I am blessed to have a world-class triathlete as a friend. She’s got nutrition down. I picked her brain around the time she started working with Juli Keene, a nutritional isn’t specializing in working with athletes. I started following Juli Keene’s advice on Instagram. And based on my friend’s learning from her, I also switched my post-run electrolyte replacement.
I kept coming across this one book that was cited as changing people’s lives, so I had to read it. This seismic book was The Success Principles by Jack Canfield. After getting through the rather thick book, I took Jack’s advice about getting an accountability partner. This works well for me since I’m an OBLIGER-UPHOLDER. We do weekly check-in’s on our monthly personal and writing goals, as well as weekly and monthly exercise. We’ve also done daily check-ins on nutrition as needed.
ALLEN CARR and Cutting Down on CARBS:
Allen Carr is best known for helping smokers quit smoking without using willpower. I first heard about this deceased British author through Atomic Habits. Carr’s books have sold over fifteen million books, so there must be something helpful about his unorthodox methods.
Allen Carr’s Easyway’s method reportedly doesn’t need willpower to cut down or cut bad stuff out. I badly needed to cut down on simple carbs, so I read his book for that.
It’s true. You don’t need willpower to cut down or quit putting unhealthy substances into your body.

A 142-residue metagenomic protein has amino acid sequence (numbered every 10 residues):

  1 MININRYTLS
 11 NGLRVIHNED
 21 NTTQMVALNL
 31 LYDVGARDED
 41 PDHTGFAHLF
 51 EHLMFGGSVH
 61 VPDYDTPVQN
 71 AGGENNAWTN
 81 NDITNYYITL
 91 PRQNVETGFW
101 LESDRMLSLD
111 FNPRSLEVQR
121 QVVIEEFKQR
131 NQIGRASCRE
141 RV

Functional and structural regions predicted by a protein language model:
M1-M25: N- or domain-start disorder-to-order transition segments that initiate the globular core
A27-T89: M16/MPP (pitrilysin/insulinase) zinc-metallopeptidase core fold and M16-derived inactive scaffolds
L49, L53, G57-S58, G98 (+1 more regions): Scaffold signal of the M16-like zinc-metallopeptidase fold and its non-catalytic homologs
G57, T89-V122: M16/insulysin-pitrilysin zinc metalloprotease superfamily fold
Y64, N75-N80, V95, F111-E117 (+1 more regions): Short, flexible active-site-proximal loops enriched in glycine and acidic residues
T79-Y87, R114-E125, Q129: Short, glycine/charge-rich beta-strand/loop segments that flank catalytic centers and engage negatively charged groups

If you read any of his books, though, don’t blame me if you walk away with radically changed thinking. 😉
I Increased my Treadmill Desk Use:
An author once ridiculed me in front of a workshop class for using a treadmill desk. Years later, she mass emailed the class and publicly apologized, saying she too had started using a treadmill desk. The results were amazing for her writing productivity.
There’s just something about strolling that helps you focus better when it comes to writing. If you decide to adopt this habit, be careful to avoid the all-in-one walking treadmill desk as it’s ergonomically incorrect. I use two pieces along with a stand and a wrist pad to avoid injury. With my treadmill desk, I can usually add in at least a mile and a half extra of movement daily, sometimes two.
Also, sorry for the frugal readers out there, but you should not use a regular treadmill. Its motor isn’t built for the long uses of the low-speed setting required for desk use. If you use it as such, the engine will burn out.
I Read a Ton of Books
Nonfiction books contain life wisdom from some of the most extraordinary people who’ve ever lived, so I knew I could turn to reading to help solve my weight gain issue. For a list of the ones that I found helpful, check out this blog post.
I started training myself using this book. However, I must state a caution. I was only able to coach myself easily because years ago, I invested in a running coach to help prepare me for the physical stamina required to complete El Camino de Santiago. Someone who doesn’t have prior experience with a coach could probably do the program if they did some additional study and asked questions of other, more seasoned runners.
Last but certainly not least—Mental Health:
During the pandemic, we did a lot of work in our family to promote good mental hygiene and healthy coping mechanisms. Our boys basically became triathletes—so, so proud of them! And DH and I slowly started doing daily meditation practices, which helped tremendously decrease our stress levels. I’m noticeably calmer on the days I meditate for at least ten minutes—and my stress eating basically goes away. 😉
What about you? Did you have any health struggles during the pandemic? Are there any useful tips and tricks you would feel comfortable sharing with the other readers in the comments?